I read this poem twice, even though I gleaned the meaning of it upon the first reading. I just enjoyed it and wanted to read it again.
Shy one, shy one,
Shy one of my heart,
She moves in the firelight
She carries in the dishes,
And lays them in a row.
To an isle in the water
With her would I go.
She carries in the candles,
And lights the curtained room,
Shy in the doorway
And shy in the gloom;
And shy as a rabbit,
Helpful and shy.
To an isle in the water
With her would I fly.
I feel confident that the “isle in the water” is a reference to Avalon. Yeats was fascinated with legends, myths, and the occult, so it stands to reason that he would incorporate one of the most recognizable symbols of the mystical realm into his poem.
According to the legend of Arthur, Morgan Le Fey brought King Arthur to Avalon to recover from his wounds. Avalon was also where Excalibur was forged.
The shy woman in the poem appears to be a pagan priestess. She is described as working by firelight, laying out dishes (which might contain various herbs or incense), and of lighting candles in a curtained room. The actions conjure images of preparation for a ritual. The speaker, whom I assume to be Yeats, appears passive, almost an observer or possibly a student. My guess is that he is describing an experience where a priestess is allowing him to participate in a ritual and Yeats is eagerly anticipating his glimpse of the magical island that exists beyond the mists.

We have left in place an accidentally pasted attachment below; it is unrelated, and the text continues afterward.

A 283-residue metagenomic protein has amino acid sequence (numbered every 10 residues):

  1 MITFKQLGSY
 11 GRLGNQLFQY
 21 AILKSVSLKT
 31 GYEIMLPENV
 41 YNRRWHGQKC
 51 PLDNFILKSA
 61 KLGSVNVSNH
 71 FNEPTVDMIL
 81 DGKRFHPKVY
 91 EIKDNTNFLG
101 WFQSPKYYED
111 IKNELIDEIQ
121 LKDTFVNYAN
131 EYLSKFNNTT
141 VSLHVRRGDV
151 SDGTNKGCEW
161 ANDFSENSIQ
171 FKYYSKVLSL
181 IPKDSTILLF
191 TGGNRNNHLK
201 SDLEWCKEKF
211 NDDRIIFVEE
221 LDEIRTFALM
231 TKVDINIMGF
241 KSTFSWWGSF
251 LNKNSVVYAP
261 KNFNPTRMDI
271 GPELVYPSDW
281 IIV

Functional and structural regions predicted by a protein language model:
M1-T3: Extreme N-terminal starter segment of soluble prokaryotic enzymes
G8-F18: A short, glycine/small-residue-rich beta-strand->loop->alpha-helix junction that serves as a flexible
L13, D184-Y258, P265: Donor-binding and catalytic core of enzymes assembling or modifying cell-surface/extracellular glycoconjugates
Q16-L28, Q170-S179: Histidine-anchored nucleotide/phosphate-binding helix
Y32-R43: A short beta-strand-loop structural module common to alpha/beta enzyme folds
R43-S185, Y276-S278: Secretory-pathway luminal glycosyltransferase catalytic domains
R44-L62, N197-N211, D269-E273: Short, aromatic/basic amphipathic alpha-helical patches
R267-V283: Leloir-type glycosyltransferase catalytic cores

As far as a Yeats poem goes, this one is fairly easy to interpret. I suspect that is because he was still young and a novice in the occult arts (the poem was written in 1889, which would have made him about 24 at the time). Certainly, his later poems are more arcane and challenging. Still, I enjoyed this poem a lot. It just goes to prove that a poem does not need to be difficult to understand for it to be good.
4 responses to ““To an Isle in the Water” by William Butler Yeats”
Beautiful poem. I suppose we could also look at her as his anima. She has this poetic, immaterial presence as a spiritual guide. I love Yeats.
Hey. Thanks for the comment. I love your interpretation regarding the anima. Certainly adds another layer of symbolism to the poem. And I agree–Yeats rocks! Cheers.
I love the simple beauty of this poem . . . I had never read it. It has a way of settling itself in the mind and heart, and I think that I shall now always remember it. Powerful. Lovely.
Thanks Liz! Glad you enjoyed it. Cheers!